E – Full Extension
In rabbits and cavies, the E gene is the same, it leaves both the red and black pigment unaffected.
ep – Partial Extension
The ep gene in guinea pigs is both similar and different than the ep gene in rabbits. Like the ep gene in rabbits, this creates a patched or brindle effect (modifiers will determine which of these, or if it will be in between). Unlike in rabbits, in cavy genetics, this can be combined with A, creating an agouti and red animal, when in combination with ar it creates a solid and red patched animal, with at it would create an animal that is tan and red, while combined with a it creates a red and black animal.
e – Non-Extension
The e gene in rabbit and cavy genetics has a similar effect, it removes black pigment, leaving only red pigment. Because there has not yet been a true albino gene found in cavies, the ee gene combined with chch is the most common way to have a pink-eyed white animal. Unlike in rabbits, however, ee has the same effect on an agouti, solid, tan, or self animal, so there is no tort or fox in cavies, only red.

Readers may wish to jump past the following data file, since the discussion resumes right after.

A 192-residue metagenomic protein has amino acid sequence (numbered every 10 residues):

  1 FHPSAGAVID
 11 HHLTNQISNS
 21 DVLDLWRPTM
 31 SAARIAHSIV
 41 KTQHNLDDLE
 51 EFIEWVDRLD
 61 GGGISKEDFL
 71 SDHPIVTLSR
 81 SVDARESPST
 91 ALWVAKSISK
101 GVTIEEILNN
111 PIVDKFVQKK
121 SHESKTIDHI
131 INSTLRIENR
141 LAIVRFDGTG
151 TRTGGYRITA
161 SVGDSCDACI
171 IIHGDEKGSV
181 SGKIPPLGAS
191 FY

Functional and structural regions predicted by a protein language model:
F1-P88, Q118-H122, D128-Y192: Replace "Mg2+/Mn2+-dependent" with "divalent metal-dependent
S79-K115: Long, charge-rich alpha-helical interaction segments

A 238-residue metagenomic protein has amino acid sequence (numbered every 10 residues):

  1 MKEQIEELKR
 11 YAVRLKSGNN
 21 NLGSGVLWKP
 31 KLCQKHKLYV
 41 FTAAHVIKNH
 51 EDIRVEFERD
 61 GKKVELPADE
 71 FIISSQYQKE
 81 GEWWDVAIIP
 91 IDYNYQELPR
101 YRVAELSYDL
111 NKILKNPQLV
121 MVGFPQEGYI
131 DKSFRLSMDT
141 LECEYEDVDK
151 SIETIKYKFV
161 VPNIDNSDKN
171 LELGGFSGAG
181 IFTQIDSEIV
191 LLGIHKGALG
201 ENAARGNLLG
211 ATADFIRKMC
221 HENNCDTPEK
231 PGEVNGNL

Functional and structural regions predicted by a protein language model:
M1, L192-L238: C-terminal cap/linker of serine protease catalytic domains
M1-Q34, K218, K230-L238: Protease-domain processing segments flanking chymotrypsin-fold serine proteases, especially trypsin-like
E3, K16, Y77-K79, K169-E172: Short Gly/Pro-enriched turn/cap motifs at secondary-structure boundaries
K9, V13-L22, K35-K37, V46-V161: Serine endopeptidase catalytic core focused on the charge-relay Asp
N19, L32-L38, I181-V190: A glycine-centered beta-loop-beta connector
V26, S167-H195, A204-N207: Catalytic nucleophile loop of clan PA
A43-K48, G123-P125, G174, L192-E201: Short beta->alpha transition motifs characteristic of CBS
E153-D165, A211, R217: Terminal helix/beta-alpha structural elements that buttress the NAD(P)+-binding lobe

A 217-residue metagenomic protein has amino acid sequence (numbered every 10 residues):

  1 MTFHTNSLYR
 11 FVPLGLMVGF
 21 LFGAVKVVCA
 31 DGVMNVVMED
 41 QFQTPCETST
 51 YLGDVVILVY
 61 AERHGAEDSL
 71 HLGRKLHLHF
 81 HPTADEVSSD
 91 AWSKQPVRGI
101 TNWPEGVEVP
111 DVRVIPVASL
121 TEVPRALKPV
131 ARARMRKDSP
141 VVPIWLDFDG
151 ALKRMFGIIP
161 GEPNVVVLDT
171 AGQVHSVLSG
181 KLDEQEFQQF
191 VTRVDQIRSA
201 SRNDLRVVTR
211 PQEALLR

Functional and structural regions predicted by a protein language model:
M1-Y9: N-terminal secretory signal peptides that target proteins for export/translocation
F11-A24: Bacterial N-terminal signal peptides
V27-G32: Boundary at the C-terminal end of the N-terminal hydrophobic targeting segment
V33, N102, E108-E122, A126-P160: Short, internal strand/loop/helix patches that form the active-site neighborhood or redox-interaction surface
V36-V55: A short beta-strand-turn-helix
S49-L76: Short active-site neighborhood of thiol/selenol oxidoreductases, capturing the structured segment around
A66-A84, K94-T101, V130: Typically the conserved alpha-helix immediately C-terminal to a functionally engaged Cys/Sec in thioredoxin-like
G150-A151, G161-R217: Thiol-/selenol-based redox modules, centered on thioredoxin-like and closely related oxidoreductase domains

The P series has only just been discovered in rabbits but has been around in cavy genetics for a long time. The partial pink-eye is a newer discovery but has been around longer than the dilute above.
P – Normal Eye
P leaves both the red and black pigment unaffected.
pg – Partial Pink-Eye (or Grey)
Only found in cavies (at this time), this dilutes the black pigment to Slate (dark grey) and dilutes the eyes to a dark ruby (not ruby cast, but a true ruby, darker than a pink eye, but lighter than a dark eye with a ruby cast), the red pigment is left unaffected. When combined with chocolate, it creates Caramel.
p – Pink Eye-Dilution